If 2017 will be the year of the big comeback of film, Zorki Photo has made an announcement that supports this claim. They are launching their first film product, and it will be a 100 ISO black-and-white negative film. So, after the comeback of FILM Ferrania and Kodak Ektachrome, film photographers have another film to look forward to.
Although I’ve (sadly) never owned a Nintendo Game Boy Camera, I love to see how artists, scientists or nineties kids play with it in the modern age. An astronomer Alexander Pietrow used this 1998 gadget for astrophotography, and ended up with 2bit images of the Moon and Jupiter. He shares the process and the photos with DIYP, so take a look how the Moon craters look when taken with a 2bit, 128×112px Game Boy Camera. And if you use a telescope, you could take them yourself, too.
Agoraphobia is not merely a fear of open spaces. It’s a fear that certain environment is unsafe and with no easy way of getting away. Artist Jacqui Kenny has been living with this disorder, which affects her ability to travel. However, she has managed to find the way to take “travel photos” from the safety of her room – using Google Street View.
This project came to life accidentally, while she was exploring Google Street View and taking some screenshots. Her sister encouraged her to continue, and so the “Agoraphobic Traveller” was born. It shows photos of many beautiful corners of the earth, without the artist leaving her home or even using her own camera. But there’s more to just that. It also encourages Jacqui and other agoraphobic people conquer their fears.
From time to time, Mathieu Stern presents us with a cool, unusual lens. This time, he found Novoflex 600mm f/8, or as he calls it: a “bazooka lens.” It’s not an ordinary telephoto lens, at least not when it comes to its design. It’s made to look like a rifle, and it’s definitely not something you’d want to shoot with in a crowded place. At least if you don’t want to scare people off or have a talk with the police.
As photographers, we find ourselves behind the camera way more often than in front of it. However, some photographers enjoy taking self-portraits as well. I belong to this group, and while I don’t feel too comfortable when posing to others, I am perfectly fine with posing to myself. I’m not a fan of selfies, but I think self-portraits can have certain benefits for photographers. I’d like to share them with you, and see if we think alike.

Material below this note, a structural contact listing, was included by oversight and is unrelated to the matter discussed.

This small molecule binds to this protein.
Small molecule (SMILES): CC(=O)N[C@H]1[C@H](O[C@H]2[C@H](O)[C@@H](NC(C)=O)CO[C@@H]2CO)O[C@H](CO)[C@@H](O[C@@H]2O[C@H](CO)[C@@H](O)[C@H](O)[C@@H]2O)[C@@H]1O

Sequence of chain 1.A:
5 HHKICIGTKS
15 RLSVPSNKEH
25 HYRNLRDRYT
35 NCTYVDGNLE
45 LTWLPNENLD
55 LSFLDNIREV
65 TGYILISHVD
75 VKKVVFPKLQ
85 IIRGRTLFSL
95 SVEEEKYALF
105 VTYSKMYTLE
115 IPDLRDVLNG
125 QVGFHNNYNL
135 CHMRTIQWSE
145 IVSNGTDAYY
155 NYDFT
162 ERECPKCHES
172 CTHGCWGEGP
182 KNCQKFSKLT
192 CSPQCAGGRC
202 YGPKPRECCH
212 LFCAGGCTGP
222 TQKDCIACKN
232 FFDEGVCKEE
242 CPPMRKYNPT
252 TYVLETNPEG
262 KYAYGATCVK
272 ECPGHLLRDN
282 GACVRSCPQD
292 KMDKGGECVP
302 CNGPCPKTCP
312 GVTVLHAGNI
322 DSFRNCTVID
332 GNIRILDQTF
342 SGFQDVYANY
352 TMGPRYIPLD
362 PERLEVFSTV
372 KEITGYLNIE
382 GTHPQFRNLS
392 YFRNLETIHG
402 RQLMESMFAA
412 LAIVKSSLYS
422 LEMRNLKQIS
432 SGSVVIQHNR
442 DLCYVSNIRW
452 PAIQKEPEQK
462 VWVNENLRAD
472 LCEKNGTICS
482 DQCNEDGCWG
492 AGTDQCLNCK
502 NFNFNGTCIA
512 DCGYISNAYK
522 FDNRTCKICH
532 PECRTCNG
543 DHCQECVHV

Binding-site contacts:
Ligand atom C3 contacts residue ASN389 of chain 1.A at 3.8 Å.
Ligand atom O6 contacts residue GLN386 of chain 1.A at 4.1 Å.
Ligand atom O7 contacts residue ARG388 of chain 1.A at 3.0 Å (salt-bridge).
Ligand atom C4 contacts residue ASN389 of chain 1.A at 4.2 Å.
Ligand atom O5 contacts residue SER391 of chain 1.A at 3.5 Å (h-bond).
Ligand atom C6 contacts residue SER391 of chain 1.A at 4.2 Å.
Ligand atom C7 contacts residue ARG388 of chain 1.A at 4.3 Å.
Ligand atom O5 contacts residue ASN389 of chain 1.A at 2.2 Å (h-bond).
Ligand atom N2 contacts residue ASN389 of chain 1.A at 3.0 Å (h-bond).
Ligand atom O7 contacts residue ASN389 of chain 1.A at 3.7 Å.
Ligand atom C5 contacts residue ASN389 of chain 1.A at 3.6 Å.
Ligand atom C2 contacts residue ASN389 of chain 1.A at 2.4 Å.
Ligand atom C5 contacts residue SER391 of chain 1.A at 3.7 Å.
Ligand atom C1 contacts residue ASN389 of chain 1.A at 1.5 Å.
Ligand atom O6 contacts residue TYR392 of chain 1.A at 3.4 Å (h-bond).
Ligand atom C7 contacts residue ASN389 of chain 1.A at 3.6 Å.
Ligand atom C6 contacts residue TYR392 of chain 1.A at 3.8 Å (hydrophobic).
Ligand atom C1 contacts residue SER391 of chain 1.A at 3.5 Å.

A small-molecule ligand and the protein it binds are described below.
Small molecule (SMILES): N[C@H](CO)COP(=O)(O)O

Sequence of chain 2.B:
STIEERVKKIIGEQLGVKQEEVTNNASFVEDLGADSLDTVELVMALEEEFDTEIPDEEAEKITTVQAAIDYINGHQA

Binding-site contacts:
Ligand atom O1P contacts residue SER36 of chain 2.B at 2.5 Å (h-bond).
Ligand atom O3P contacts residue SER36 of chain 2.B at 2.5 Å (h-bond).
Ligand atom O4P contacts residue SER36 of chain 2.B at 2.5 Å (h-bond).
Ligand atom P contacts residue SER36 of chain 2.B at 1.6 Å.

Street photography doesn’t only require photographic skills and capturing the right moment. It also involves interaction with the strangers, which can be difficult for many of us to deal with. Photographer Eduardo Pavez Goye has created a helpful video, in which he’ll give you some tips for taking the right attitude. If you feel awkward taking photos of strangers, but really want to pursue street photography, these tips could really boost your self-confidence and help you overcome inhibitions.
Eduardo uses film cameras, which makes it more difficult to get the right shot at the right time. Some of his tips are especially helpful if you also shoot film, such as prefocusing, taking your time and talking to people. However, all these tips are also applicable on those who use digital cameras, and they’ll certainly help you loosen up and get your street photography and interaction skills on a higher level.
We’ve shown you some amazing colorization and restoration work before. But if you are a baseball fan, you will definitely love the series we’re about to show you today.
Chris Whitehouse is a sports lover and a photo restoration and colorization artist. He brings his two passions together, and as a result, he breathes a new life into century-old photos of Major League baseball players and games. Using Photoshop and lots of patience, skill, and research, he teleports us to the baseball fields from 100 years ago and creates a new look on the history of sports.
Even though in body image stabilization (IBIS) isn’t compatible with Fujifilm X-mount, this could change in their future cameras. According to Fuji Rumors, Fujifilm is working on the possibility to bring IBIS to their new camera models.
As Fuji managers Takashi Ueno and Shusuke Kozaki pointed out earlier, they didn’t want to compromise the image quality with the IBIS in Fujifilm X cameras. However, considering the growing need for this feature, we may see it in the future models after all.
The debate whether the gear matters or not is probably never ending. And while I generally always place the idea above gear, I still believe gear matters in many other aspects. But what does a veteran photographer has to say about this? What really makes a good photo?
Photographer Jesse James Allen has created a wonderful tribute to his mentor, photographer Charlie Howse. He inspired him and showed him not how to take, but how to create photos. In Allen’s video, Mr. Howse shares his knowledge, thoughts and a message for all the photographers out there. He talks about what makes good photos and if the gear has the influence, and if you’re looking for some wise words and inspiration, take a look.
Zoom creep or lens creep is one of the most annoying shooting-related phenomena, occurring when the zoom lens barrel extends due to its own weight. Fortunately, there’s a simple and basically free way to resolve it. This video from Dr. Jake Newman shows how to use a rubber band to prevent the zoom lens from creeping. A tiny item you probably have lying around somewhere will prevent the gravity from messing with your lens and help you nail the shots.